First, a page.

Bait Review May
Mackerel are very oily and very bloody; combined with fresh sardine, they make the ideal raggie magnet.
Raggie fishing has become one of the main ways to win nationals over the past few years. Due to the size of these fish,
it is difficult to catch up once one of the sides has landed a few big fish. The focus of national tournaments is to land a few big raggies and the team that manages to land the bigger fish normally runs away with the tournament.
After getting back from the Zululand nationals, we took a tour of Ushaka and I watched the feeding of the sharks and noticed that the raggies didn’t even turn their heads to any small food. Bearing this in mind, I decided that the following year I would fish the biggest bait I could possibly throw. My catch rate on raggies improved tenfold, proving that these fish prefer big food. If fish are going eat something, it must be worth their while chasing it, something I remember hearing on a bass channel. Fish are cold-blooded and can’t waste energy chasing small food. This raggie bomb is packed with oil and loads of blood from the sardine guts and attracts the fish onto your bait better than most in a smash.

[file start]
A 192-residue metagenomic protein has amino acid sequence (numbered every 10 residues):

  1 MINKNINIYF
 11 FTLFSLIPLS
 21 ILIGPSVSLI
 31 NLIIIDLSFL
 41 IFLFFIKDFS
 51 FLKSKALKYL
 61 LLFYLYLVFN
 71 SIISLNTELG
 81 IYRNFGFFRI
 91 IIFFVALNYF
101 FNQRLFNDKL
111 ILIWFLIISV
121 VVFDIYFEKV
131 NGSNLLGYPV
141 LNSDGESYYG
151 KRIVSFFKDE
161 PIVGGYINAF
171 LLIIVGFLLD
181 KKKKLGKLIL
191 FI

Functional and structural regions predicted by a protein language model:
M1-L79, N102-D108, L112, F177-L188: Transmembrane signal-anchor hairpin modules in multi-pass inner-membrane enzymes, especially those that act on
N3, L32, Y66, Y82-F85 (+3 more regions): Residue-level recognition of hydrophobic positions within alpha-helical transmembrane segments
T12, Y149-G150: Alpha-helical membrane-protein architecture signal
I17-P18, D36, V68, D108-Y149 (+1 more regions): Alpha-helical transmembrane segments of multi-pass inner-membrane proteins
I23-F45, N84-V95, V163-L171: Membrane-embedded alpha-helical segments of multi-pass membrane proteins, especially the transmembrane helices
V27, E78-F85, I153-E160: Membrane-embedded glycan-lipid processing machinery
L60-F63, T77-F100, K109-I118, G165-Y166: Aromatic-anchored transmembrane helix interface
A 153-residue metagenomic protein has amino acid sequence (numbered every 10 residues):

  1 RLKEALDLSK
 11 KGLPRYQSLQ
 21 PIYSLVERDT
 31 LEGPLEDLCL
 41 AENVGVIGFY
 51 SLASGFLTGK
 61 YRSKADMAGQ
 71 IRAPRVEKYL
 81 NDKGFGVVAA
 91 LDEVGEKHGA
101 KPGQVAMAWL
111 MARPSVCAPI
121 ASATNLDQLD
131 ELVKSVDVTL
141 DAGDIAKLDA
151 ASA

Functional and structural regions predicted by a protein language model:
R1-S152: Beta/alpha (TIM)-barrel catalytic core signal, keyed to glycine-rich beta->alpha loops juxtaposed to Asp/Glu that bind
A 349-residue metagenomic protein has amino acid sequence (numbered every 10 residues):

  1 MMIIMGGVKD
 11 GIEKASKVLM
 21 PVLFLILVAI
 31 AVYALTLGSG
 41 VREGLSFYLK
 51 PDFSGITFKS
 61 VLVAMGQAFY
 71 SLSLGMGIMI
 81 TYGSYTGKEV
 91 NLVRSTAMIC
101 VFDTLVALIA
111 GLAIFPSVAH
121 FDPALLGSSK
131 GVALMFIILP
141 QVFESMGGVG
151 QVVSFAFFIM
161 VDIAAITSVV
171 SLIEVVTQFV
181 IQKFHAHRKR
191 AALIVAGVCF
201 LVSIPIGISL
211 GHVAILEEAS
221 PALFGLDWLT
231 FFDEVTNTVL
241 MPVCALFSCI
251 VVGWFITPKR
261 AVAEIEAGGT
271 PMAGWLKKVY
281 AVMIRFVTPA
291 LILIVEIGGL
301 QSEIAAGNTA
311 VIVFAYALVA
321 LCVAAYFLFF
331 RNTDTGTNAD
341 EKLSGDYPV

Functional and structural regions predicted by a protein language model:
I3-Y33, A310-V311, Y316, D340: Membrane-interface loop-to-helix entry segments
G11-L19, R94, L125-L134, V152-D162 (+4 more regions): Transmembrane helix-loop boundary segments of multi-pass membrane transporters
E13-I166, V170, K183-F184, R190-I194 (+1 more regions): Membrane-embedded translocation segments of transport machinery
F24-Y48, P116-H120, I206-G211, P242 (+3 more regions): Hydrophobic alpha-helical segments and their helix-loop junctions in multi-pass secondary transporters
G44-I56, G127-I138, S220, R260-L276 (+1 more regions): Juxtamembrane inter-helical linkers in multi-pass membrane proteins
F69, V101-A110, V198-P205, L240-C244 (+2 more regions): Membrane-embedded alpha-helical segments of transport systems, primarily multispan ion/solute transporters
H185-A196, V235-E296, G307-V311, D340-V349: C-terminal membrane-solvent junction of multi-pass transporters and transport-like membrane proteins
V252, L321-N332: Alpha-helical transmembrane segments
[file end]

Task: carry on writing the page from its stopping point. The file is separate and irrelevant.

The oil slick drifts for hundreds of metres within a few minutes and anything swimming through the slick swims right up to your bait – and then the fun starts.
Fillet the mackerel and remove the backbone. Then cut a piece of high-density foam into a triangle and push it into the mouth. Cut two more slices of foam and place them under the flaps.
Using ghost cotton, tie the flaps of the mackerel sides around the foam. The foam will float the bait and help you get a quicker bite. It also keeps the bait in mid water and reduces the chances of the shark swimming into your leader and biting you off.
Split three fresh sardines and, one by one, cotton them on around the mackerel head. Place the top hook towards the back of the bait and push a toothpick into the eye of the hook to keep it from folding back into the bait.
Using a pair of bait scissors, trim the toothpick. Take a small cable tie and strap it in front of the mackerel’s nose to keep the hook in place. This will keep the hook standing proud and also prevent it from slipping out of the bait.
When fishing for sharks with big bait, always make sure your hooks are standing proud outside the bait – this will ensure that you don’t miss the fish when it picks up the bait. Get as much blood on the bait by adding sardine bellies onto it.